The Passing Lane: Passing the Competition Online by Marnie Perhson

Issue #1 Monday, Sept. 14 ,1998

About the Author:

Marnie Perhson

Marnie Pehrson, founder of C.E.S. Business Consultants and the International Association of Computer Professionals, develops products that help computer professionals market and manage their businesses.

She is author of
How to Run a Successful Computer Training Business,

How to Get & Keep Customers for Your Computer-based Business

and Keeping Your Sanity in a Home Business.

Marnie also develops business plans, marketing strategies, financial projections, & proposals for Internet projects. Her plans and strategies have garnered clients an average of $100,000 each in seed capital.

Marnie lives on a Georgia farm with her husband and their six children.

C.E.S. Business Consultants
Ringgold, Georgia
TEL: 706-866-2295

Using the Internet to Jump the Competition

Welcome to the new Sideroad series, The Passing Lane; Passing the Competition Online. The goal here is to help business professionals learn to use the Internet and the Web to become more successful. I'll be talking about Internet marketing and ways to gain the competitive edge for your business by using the Net to its full potential. I'd like to start off with a look at a recent news story that caught my attention. It's a perfect example of why some businesses are successful on-line while others are not.

Reuters carried a story about Barnes & Noble ( and how they are selling off 20% of their on-line business. Both and, its main competitor, are posting losses of $23 million and $21.2 million respectively in the second quarter of this year. But's stock is soaring at $129.375 a share, while Barnes & Noble's stock was trading at $39 3/4 on the same day. One industry analyst, Ehrenkrantz King Nussbaum stated, "This is really part of a war. Barnes & Noble is considered No. 1 in the industry, but it looks like a No 2 in the stock market."

How can this be? Why would a big powerhouse like Barnes & Noble have a stock price so far below Amazon's? There are two reasons for this apparently unfair phenomenon.

First, although Barnes & Noble is #1 in the bookstore market, they aren't #1 in the "on-line bookstore" market. The first rule of marketing tells us that to be a leader, you have to be first in the mind of the prospect. Whoever gets into the prospect's mind first, wins. Think about it. Xerox was first in copiers, Jell-O was first in gelatin, and Amazon was first in on-line bookstores. Barnes & Noble may have gotten established first in the physical bookstore market, but Amazon beat them to the punch on-line.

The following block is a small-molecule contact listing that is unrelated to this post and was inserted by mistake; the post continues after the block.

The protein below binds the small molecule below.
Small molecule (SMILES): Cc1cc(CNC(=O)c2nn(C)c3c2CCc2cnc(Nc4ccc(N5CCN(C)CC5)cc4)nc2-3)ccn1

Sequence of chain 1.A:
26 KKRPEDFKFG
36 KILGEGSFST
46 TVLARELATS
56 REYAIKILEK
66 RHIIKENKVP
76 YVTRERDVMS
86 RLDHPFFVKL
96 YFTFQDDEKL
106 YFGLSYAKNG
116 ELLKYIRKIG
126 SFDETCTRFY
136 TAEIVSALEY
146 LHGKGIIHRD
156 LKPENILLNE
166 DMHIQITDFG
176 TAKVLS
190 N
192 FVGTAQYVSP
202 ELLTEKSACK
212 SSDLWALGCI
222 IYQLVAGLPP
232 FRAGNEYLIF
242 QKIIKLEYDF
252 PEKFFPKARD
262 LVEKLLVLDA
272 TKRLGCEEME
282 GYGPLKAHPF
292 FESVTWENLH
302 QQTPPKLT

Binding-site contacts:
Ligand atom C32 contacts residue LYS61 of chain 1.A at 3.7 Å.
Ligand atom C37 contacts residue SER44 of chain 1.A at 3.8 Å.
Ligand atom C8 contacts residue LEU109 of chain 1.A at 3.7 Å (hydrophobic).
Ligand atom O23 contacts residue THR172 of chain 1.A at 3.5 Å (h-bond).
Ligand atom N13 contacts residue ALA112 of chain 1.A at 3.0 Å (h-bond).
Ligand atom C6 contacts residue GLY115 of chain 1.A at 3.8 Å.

The second reason for the disparity in stock prices is that the Internet is what's hot on the stock market these days. People see potential there. There's that speculative uncertainty and possibility about it. But, the bookstore market is a well-known one. It's a tried and proven market. There's no room for speculation there. As the Web becomes a more stable environment, the run-away stock prices of net-based corporations will stabilize as well. I'm no stockbroker, but I'd say a stock price of $129.375 a share is a little over inflated and probably won't last for long.

What can we learn from this? It pays to be on the fringe - the frontier - the first - even if you have to make up a new category to do it. Amazon would have failed miserably if they'd tried to open a physical storefront. Instead, they created a whole new category as an on-line bookstore and became the first in that new category.

Look at your competition and how they are going (or have gone) on-line. What aspect of their business are they promoting? Don't just jump on the same bandwagon. Find something you do differently, something that sets you apart and become "first" to be known for it on-line. Put all your marketing efforts into promoting your category on-line, and you'll be positioning yourself for success.

Text Copyright © 1998, Marnie Pehrson. Part of the original Sideroad.
The new Sideroad is now receiving traffic at